chevy silverado at a gas station
door panel of a late model chevy silverado truck
armrest of a chevy silverado truck
ratty stained seat of a chevy silverado truck
side profile view of a white chevy Silverado truck
chevy silverado truck parked in a driveway

Here is the Silverado on its way to the new owner’s house. It was equipped with a set of nerf bars, but the passenger side one was bent in and upward, and it also wasn’t the look the new owner wanted so they were pulled of the next day. By this point, the CEL had reared its ugly head, so a scan of the computer was in order once arriving home.

The interior surfaces in the GMT800 trucks are notorious for having the color peel and chip off in various places, so it’s no surprise that someone painted over the dash, door panels, other interior plastic panels, and likely the carpet, too. What is surprising is that they opted to go with black, which wasn’t available in these trucks and therefore does not match the stock upholstery. Hopefully we can find some aftermarket seat upholstery that will come close, as this stock cloth has seen better days.

It was immediately apparent that the center armrest lid was broken, and this is another common issue with these trucks. The hinge at the back breaks, but fix-it kits are easily and reasonably found on eBay. We found the front latch to not function properly as well to the point where we couldn’t open it and remove the lid. An internet search turned up a simple fix once you have removed it carefully with a screwdriver or some other implement—lube the latch up with WD-40 so that the parts in the latch mechanism all move easily.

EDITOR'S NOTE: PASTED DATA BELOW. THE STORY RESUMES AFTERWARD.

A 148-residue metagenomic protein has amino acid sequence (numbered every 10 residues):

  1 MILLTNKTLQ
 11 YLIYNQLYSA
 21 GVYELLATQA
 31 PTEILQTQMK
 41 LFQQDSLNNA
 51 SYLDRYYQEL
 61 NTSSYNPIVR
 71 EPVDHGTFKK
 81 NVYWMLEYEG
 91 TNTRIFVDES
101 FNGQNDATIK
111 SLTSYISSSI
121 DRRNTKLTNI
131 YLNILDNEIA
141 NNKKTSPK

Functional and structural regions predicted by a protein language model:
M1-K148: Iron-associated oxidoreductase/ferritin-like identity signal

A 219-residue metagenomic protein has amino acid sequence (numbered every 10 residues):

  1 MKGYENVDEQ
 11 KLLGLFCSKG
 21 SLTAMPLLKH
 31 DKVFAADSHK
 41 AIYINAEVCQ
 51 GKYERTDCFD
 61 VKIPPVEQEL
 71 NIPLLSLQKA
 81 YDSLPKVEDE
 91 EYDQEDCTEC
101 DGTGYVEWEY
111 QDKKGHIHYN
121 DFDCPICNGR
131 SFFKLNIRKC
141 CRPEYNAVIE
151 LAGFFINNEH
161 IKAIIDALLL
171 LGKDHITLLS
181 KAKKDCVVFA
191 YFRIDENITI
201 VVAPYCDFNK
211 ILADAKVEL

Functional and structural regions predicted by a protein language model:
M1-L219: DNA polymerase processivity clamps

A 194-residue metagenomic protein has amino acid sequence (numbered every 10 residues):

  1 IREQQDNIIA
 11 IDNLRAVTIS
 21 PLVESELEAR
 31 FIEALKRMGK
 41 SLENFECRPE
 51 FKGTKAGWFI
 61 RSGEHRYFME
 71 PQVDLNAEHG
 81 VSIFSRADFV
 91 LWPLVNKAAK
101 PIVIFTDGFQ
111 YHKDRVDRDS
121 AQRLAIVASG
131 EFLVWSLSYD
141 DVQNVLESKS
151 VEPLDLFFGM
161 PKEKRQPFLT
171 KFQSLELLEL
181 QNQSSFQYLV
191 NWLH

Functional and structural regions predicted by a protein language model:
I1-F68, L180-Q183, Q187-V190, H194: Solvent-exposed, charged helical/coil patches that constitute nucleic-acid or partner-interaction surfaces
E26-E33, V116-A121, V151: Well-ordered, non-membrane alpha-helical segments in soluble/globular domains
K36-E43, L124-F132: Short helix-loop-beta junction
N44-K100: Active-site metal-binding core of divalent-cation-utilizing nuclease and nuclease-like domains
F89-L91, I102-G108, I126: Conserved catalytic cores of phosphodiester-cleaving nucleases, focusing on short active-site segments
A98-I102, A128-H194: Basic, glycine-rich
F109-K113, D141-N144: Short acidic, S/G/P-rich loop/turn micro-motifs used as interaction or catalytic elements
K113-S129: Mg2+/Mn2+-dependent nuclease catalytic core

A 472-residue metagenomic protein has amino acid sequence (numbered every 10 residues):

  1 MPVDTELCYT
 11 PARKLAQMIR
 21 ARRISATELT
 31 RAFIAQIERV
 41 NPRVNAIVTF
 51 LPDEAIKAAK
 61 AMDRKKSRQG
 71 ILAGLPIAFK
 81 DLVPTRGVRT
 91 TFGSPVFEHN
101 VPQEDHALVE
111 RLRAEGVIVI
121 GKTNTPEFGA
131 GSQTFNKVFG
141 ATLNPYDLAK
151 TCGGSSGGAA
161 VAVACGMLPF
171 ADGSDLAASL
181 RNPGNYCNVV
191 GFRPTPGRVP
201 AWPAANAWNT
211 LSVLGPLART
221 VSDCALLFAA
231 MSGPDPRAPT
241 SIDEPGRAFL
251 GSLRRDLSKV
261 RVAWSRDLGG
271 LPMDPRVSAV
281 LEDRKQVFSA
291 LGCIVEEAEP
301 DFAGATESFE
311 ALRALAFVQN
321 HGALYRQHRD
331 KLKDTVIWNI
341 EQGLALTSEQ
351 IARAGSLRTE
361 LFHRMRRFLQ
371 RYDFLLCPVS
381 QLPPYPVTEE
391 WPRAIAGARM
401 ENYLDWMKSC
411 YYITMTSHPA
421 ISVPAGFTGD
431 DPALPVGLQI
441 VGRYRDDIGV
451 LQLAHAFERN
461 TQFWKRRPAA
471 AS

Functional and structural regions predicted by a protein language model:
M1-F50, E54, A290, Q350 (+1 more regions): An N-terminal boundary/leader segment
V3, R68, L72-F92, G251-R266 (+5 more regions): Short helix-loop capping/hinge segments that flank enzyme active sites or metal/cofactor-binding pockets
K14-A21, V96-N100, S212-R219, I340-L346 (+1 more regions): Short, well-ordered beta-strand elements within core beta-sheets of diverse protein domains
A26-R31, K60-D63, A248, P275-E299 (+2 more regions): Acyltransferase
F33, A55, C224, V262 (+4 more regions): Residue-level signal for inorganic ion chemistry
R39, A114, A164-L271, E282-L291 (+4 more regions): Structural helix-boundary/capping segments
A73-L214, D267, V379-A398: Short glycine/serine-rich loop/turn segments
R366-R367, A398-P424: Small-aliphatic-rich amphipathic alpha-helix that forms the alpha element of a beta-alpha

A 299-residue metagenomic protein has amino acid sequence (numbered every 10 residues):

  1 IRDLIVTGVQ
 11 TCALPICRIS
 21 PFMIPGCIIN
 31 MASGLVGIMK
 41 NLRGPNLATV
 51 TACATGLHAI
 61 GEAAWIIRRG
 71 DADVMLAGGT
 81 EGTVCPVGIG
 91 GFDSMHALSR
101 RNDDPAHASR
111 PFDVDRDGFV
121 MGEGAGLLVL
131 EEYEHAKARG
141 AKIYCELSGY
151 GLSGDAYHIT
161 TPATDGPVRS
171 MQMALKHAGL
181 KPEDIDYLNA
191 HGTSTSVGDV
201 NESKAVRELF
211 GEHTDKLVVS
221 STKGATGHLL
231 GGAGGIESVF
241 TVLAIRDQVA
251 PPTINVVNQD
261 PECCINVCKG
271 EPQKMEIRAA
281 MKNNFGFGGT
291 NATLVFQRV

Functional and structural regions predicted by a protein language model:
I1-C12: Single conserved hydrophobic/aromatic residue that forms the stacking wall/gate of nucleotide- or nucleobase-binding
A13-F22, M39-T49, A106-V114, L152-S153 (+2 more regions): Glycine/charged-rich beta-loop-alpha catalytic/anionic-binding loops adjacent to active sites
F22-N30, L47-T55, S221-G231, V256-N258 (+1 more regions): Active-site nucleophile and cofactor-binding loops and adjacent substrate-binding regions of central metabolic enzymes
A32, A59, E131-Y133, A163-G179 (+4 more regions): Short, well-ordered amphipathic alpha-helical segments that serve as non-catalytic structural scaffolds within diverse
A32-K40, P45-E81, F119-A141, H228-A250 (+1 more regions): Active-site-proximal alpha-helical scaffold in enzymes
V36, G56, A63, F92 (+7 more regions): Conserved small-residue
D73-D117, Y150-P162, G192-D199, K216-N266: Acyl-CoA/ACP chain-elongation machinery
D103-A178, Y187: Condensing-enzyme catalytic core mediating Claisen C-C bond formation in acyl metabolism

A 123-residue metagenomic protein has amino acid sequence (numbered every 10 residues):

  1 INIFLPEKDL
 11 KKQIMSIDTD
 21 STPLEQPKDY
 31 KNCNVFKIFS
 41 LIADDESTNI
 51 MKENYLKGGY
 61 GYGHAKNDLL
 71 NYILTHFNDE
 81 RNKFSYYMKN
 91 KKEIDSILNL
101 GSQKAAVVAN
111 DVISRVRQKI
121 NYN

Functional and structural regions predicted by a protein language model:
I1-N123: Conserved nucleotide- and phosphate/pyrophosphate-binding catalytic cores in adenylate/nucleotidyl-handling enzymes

Yep, grey upholstery in a black interior doesn’t quite seem right. With leather upholstery rather expensive, we may have to go with some used take-outs, but we’ll do plenty of research before determining which route to take.

The addition of a set of 2014 Tahoe wheels was a welcome upgrade. The 18-inch wheels and tires combine for an increase in overall diameter of only half in inch over stock, so we don’t have to worry about the speedometer being off to any great extent.

Here you can see the spare wheel in use. In its place under the bed was a Nissan wheel of some sort that looked similar to the factory 16s, but was indeed a different bolt pattern. The tires were mismatched as well and in very poor condition.

Automotive enthusiasts have been modifying trucks as long as they have been around, and the GMT800 series Chevy Silverado/GMC Sierra truck body style built from 1999-2006 is certainly one of the most popular body styles to do so with.

When it comes to owning or not owning a truck, let’s face it; no one wants to be that guy always asking to borrow someone else’s rig. And as automotive enthusiasts, we are almost always hauling this part or that car somewhere. To that end, we set about looking for a 1999-2006 model Silverado or Sierra, with the later offerings preferred due to some interior enhancements that were offered. Plus the 2003-2006 trucks have a more angular look that instills a newer, more modern appearance.

All 1999-2006 Silverado/Sierras are available with the 4.8L5.3L, and 6.0L line of LS-based engines, which are more powerful than their Gen 1 predecessors. Performance parts abound for these engines and the interchangeability is near endless.